In our experiments, we tried two kinds of network input: the source mask together with transforming vector (denoted in VSAP) and single forward flow. Both inputs achieve the similar mask prediction accuracy, so we choose the forward flow as the input to avoid introducing redundant transforming vectors.
|Method||image accuracy||flow accuracy||mask accuracy|
For each metrics, means the larger the better and means the smaller the better.
Since there is no publicly available dataset for a large number of 3D human body models (with different clothes and appearances), we create a synthetic dataset using the Poser software222http://my.smithmicro.com/poser-3d-animation-software.html. The access link to the dataset could be found at the end of Section 1. Specifically, human models with 22 different appearances are generated and each of them is deformed into 200 to 1200 different poses, forming a dataset with over 10,000 human models. We render the textured mesh of a human model with each specific pose to images, depth and flow respectively, and we select the front view as the source view, i.e. pose with , while set other 17 views in the range of with interval as the target views. Each pair of source view and target view contains corresponding masks, depth images and ground truth backward flow from target view to source view. We randomly select of the pairs as training data and the rest as testing data.
For training and evaluation, images, ground truth masks, depths and flow maps are rendered with a resolution of , which eases the learning of the networks. After the model is trained, for visualization, we re-render a source image with a resolution of , and upsample the estimated backward flow map to the same size to perform the view synthesis, yielding visually more satisfactory results.
Training details. In the training phase, the depth net is firstly trained, during which we augment the training data by randomly rotating the front view pose between with a interval of . Then, given the predicted depth results, the flow net and mask net are additionally trained. We use the ‘Adam’ optimizer to train the three networks, with an initial learning rate as , and we reduce it by a ratio of at every 50,000 iterations. For flow net, the loss weight of image and flow in Equation 4 are and separately.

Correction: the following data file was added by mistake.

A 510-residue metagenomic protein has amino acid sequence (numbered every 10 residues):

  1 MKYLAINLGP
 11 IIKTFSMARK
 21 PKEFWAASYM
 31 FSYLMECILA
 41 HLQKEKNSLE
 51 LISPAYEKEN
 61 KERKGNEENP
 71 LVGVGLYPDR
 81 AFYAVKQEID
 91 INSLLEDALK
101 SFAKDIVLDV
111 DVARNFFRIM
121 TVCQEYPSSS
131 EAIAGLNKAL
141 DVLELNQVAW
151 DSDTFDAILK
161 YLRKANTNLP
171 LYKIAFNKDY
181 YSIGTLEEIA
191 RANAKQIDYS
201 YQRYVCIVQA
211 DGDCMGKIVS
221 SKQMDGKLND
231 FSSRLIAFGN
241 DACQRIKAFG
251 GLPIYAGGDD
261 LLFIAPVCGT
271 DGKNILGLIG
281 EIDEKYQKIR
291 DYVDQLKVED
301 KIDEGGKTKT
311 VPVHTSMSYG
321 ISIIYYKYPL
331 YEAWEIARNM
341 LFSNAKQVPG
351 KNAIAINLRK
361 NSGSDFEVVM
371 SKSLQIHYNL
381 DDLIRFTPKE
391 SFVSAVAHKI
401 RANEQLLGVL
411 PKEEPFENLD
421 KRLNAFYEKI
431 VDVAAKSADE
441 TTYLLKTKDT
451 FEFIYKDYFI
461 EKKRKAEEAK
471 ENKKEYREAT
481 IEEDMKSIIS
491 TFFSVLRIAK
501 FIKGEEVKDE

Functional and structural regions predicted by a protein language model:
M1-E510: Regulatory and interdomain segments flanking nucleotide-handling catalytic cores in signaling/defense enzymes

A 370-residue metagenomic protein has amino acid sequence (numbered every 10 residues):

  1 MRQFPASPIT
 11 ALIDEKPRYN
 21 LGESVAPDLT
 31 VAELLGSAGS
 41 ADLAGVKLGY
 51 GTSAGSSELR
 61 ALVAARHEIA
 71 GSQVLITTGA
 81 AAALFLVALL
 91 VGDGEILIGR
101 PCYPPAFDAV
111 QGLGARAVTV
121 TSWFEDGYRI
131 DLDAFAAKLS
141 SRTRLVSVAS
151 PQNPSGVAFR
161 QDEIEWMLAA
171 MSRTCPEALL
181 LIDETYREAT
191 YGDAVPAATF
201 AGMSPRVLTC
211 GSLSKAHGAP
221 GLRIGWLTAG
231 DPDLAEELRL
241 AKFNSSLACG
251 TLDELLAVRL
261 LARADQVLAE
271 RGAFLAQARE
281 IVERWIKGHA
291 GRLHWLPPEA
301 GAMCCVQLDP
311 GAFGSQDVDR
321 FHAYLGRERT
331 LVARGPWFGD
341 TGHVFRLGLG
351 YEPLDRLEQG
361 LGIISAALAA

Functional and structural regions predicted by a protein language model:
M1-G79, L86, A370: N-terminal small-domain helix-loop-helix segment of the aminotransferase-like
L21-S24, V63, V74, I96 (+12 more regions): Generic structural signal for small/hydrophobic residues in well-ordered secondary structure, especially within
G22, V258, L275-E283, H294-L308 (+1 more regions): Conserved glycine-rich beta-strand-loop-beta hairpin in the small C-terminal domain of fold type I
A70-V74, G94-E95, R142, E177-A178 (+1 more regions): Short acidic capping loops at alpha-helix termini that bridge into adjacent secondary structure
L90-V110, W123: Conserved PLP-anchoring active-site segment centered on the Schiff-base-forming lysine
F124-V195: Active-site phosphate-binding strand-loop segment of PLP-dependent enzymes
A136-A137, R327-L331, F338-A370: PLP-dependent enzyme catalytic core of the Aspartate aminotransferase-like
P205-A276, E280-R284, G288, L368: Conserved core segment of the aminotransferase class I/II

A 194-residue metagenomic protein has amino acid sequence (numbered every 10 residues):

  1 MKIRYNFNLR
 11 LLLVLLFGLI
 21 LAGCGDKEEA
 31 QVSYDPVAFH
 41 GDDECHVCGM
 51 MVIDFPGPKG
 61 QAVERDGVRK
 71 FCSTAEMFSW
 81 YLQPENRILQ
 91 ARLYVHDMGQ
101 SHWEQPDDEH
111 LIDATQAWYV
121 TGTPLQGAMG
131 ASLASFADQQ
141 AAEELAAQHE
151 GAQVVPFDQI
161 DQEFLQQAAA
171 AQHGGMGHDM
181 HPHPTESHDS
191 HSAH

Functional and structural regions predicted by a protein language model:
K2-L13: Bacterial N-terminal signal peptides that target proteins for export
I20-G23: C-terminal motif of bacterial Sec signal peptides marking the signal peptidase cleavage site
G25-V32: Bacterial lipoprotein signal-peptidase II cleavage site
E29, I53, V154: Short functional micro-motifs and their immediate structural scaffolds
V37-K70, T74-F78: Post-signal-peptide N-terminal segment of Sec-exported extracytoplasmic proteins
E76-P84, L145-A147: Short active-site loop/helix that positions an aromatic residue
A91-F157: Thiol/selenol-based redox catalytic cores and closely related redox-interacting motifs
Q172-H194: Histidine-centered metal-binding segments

4.1 Quantitative Results
For evaluation, we randomly selected 2000 pairs from our testing data to compare different algorithms. The metrics for evaluating synthesized images, backward flow and human mask are,
Mean Squared Error(MSE), which is used to measure color difference between synthesized image/flow and ground truth image/flow. For backward flow, only the pixels with valid ground truth flow are counted.
Percentage of correctness under threshold : Formally, for predicted flow at pixel , given ground truth , it is regarded as correct if is satisfied. We count the portion of correctly predicted pixels. Here we set .
Normalization Cross Correlation (NCC), which has value in the range of , measuring the correctness of backward flow direction.
Intersection over Union (IoU), which has value in the range of , measuring the quality of segmented mask.
We compare our approach against several deep learning based state-of-the-art algorithms. As introduced at Section 2, EDN + L1  directly synthesizes image pixels without intermediate representations using L1 loss. VSAP  takes advantage of spatial transformer to produce intermediate backward flow for synthesis. TVSN  is a cascade system consists of a spatial transformer net (DOAFN) and a completion net. The DOAFN has the same structure with VSAP, generating an appearance flow based synthesis result together with a visibility map. Then the completion net refines it by hallucinating the invisible region.
We compare our method with previous methods in the quality of image, backward flow and segmented human mask. The comparison results are shown in Table 1. For evaluating the human segmentation mask, since EDN, TVSN does not have explicit mask produced, we use the non-zeros area from their predicted images.
Though VSAP has proven its superiority towards EDN+L1 on rigid objects like chairs and cars, our experiments show that VSAP performs poorer than EDN+L1 on pose-varying human dataset. The main problem is the poor mask prediction result, so we provide VSAP the masks from flow based mask prediction net, which makes it achieve lower MSE loss comparing to EDN+L1. Additionally, we supplement the ground truth flow as supervision in training, denoted by ‘VSAP+M+F’, yielding even better results from finding correct pixels at source images. TVSN takes advantages of both adversarial and perceptual loss to improve on the base of VSAP, but its effectiveness is limited as it cannot improve the region where VSAP fails. At the last row, our model produces the best results. Through the flow evaluation we can see that our flow accuracy is markedly higher than VSAP+M.+F., which contributes a lot to prediction quality improvement.